If you are looking for an authentic slice of NYC style pie, that is also cheap, check out 2 bros pizza. You can find a 2 bros pizza almost anywhere in NYC so they are quite convenient and the taste/service is pretty consistent, but the most popular location is in East Village (between 2nd Ave & 3rd Ave).

The slices of pizza cost you around $1 and are the size of a large infant. I challenge you to find a larger portion of food for less anywhere in NYC. There was a 2 bros pizza on the way to the subway from my hotel so I ended up grabbing a couple slices of $1 pizza more than a few times.

2 bros pizza

7 Tips to Navigate Nightlife in Tokyo, Japan

If you are in Tokyo for the first time I think it can be a bit overwhelming. It’s crowded, you are basically illiterate, and for the most part you don’t know the “rules”. That shouldn’t stop you from having a good time though. Overall, Tokyo and its people are pretty laid back and ready to have a good time. So here are a few tips that should help you successfully navigate Tokyo’s nightlife.

1. Public Transportation Stops at 11:00pm
If you are relying on public transportation to get around in Tokyo be aware that trains stop running around 11:00pm. That means you have to make a critical decision when you are going out. Do you party all night long or leave at 11:00pm?

I chose to party all night long twice while I was in Japan. Both times I was afraid that by 3am I would be regretting my decision and begging to pay a cab $100 to take me home to my nice warm bed. That didn’t happen though. The energy is so high, the clubs so crowded, and the drinks so delicious that before you know it you will have time traveled to morning.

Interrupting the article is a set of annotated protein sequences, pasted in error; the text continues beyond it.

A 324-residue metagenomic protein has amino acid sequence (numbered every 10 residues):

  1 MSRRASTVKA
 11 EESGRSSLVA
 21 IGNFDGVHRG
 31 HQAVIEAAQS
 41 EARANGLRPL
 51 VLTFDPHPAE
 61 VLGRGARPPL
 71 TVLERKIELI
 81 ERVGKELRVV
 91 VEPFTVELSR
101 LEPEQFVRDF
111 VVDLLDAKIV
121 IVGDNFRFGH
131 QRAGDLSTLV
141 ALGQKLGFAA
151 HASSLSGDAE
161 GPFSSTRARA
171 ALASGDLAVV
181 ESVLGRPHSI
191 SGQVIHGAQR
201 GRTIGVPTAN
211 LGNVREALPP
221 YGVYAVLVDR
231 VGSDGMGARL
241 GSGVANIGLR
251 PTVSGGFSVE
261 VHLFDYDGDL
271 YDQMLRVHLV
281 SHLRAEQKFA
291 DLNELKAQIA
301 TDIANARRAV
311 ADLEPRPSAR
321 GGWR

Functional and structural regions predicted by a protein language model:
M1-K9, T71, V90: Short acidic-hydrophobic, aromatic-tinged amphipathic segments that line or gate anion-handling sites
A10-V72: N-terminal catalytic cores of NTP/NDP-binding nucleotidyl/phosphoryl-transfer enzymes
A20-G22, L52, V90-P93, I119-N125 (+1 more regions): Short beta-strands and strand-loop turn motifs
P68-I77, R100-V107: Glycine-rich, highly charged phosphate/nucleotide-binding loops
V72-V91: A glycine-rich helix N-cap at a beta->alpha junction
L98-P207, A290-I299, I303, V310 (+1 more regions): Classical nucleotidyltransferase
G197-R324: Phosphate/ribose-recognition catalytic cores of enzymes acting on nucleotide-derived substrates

Pulling an all-nighter is a rite of passage when it comes to nightlife in Tokyo so if you are planning a visit – plan to stay out all night at least once. It’s worth the experience.

2. People speak English
If you don’t speak Japanese, don’t worry. Almost everyone speaks at least some English. Most people are probably fluent.

If you need directions, want to start a conversation, or are just feeling chatting don’t be afraid to strike up a conversation. Just be polite.

3. Roppongi
Roppongi is known as the clubbing district around Tokyo. If you are planning to pull that all-nighter this is a great place to do it. Choosing a place to go isn’t hard either, just look for the crowd and go.

4. English Friendly Bars
If you are feeling a little skittish about going to a random bar there are several “English Friendly” pub style bars floating around. The most popular of those bars is probably the HUB.

The HUB is modeled after a British drinking pub. You will find a lot of English speakers from around the world as well as a decent drink selection and bar tenders that are completely fluent in English.

I dropped by and was delighted to find the range of countries represented. There were people from all around Europe and the US hanging out – which was awesome.

5. Avoid Nigerians
There isn’t much crime in Japan, but there are one group of people that like to pray on tourists. Nigerians. They are easy to spot as they will be the only black guys bugging you on the streets of Tokyo. If they try to talk to you just say “no thanks” and walk away.

There are a lot of horror stories about these guys ripping tourists off and stealing from them. I assume these are probably the same Nigerians that spam your email.

6. Smut Culture